Stanford Health Policy faculty members Michelle Mello, David Studdert and Laurence Baker discuss repealing the Affordable Care Act (ACA) and how it could affect health coverage in the United States.
Now that the United States has elected a Republican president and Congress, what is likely to happen to the Affordable Care Act (ACA)?
Michelle Mello and David Studdert: Exactly what will happen is unclear at this point, particularly since President-elect Trump’s own position on the ACA seems to be evolving by the day. In an interview on Nov. 11, he said he is interested in keeping some of the key provisions of the law, such as a ban on insurers discriminating on the basis of pre-existing conditions and provisions allowing young people to stay on their parents’ plans until age 26. But his opposition to other provisions, including the cornerstone provision requiring individuals to purchase insurance coverage, likely will remain. At this point, about the only thing one can say with certainty is that substantial change is coming.
Is the ACA likely to be repealed fully, or will some components be spared?
Mello/Studdert: On the campaign trail, President-elect Trump said repeatedly that repealing Obamacare is a priority. House Republicans have said the same. A complete repeal seems unlikely in the short term, though. There’s more opposition to some provisions of the act than to others, and millions of Americans now depend on health insurance coverage made available through the ACA. More likely, Republicans will target certain key elements – the individual mandate, minimum essential coverage rules, the subsidies available to low-income purchasers of health insurance and federal financing arrangements for the Medicaid program. Eliminating all of these features would spell the end of Obamacare as we know it. Eliminating any one of them would seriously threaten its viability, because the ACA’s strategy depends on having all major legs of the stool in place.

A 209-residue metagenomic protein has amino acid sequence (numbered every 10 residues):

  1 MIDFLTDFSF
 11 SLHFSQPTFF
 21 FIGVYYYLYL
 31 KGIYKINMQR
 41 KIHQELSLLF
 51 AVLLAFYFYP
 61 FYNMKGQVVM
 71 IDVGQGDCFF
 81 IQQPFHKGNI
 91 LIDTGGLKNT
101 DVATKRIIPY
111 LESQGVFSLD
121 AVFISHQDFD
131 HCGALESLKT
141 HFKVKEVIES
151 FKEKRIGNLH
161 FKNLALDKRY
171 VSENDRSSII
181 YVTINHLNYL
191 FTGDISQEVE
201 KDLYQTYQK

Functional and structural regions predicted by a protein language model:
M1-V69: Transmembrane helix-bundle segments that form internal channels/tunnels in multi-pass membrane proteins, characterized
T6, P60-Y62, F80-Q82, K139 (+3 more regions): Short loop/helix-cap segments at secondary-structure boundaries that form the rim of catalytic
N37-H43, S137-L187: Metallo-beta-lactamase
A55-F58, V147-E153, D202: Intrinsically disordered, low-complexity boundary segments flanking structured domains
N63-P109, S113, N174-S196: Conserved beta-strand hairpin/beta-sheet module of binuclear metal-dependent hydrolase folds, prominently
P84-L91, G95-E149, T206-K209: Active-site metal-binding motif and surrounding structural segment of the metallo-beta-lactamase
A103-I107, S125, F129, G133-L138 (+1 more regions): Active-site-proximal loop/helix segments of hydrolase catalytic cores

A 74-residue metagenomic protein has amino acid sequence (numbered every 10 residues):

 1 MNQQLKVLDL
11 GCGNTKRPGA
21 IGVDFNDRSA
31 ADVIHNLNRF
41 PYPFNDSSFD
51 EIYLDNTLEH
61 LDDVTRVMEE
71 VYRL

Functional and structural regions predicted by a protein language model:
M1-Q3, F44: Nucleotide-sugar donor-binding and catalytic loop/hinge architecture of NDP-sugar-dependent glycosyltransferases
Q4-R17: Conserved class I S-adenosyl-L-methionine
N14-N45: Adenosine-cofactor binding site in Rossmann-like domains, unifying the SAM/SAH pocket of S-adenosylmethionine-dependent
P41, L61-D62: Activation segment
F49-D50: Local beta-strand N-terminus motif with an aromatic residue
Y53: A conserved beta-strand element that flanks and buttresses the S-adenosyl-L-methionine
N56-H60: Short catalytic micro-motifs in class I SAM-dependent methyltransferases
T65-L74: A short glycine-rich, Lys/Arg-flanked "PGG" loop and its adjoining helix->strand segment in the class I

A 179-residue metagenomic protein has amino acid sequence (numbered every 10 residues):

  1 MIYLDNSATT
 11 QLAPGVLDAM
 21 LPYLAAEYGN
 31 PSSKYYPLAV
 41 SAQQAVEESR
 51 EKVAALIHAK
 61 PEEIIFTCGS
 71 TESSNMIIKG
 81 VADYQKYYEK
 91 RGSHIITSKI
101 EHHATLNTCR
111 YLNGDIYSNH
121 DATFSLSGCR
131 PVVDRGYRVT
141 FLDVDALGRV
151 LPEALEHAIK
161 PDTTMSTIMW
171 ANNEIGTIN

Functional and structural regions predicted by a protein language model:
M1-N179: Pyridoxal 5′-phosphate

What is the legal process for repeal, and what issues would likely arise?
Mello/Studdert: Although Republicans will have a majority in the House and Senate, they fall just short of a filibuster-proof majority (60 votes) in the Senate. This is why a repeal is not likely to occur – at least not straight away – unless several Senate Democrats break ranks in the vote. A more likely scenario is that Republicans will use the budget reconciliation process to make the kind of changes mentioned above. Bills of this kind require only a simple 51-vote majority in the Senate, which they have.
Laurence Baker: Republicans have substantial ability to remove parts of the law under budget reconciliation. They can make changes to aspects of the ACA that involve financial in- and outflows to the federal government, but not other things. Reconciliation thus allows them to make changes to the major things like the mandate – because it involves a tax penalty – the subsidies and Medicaid. But they would not be easily able to repeal things like the exchange structures, guaranteed offers of insurance regardless of health status and other provisions. Guaranteed issue would be a real problem for insurance companies without the mandate, so repealing one but not the other threatens significant disruptions in insurance markets.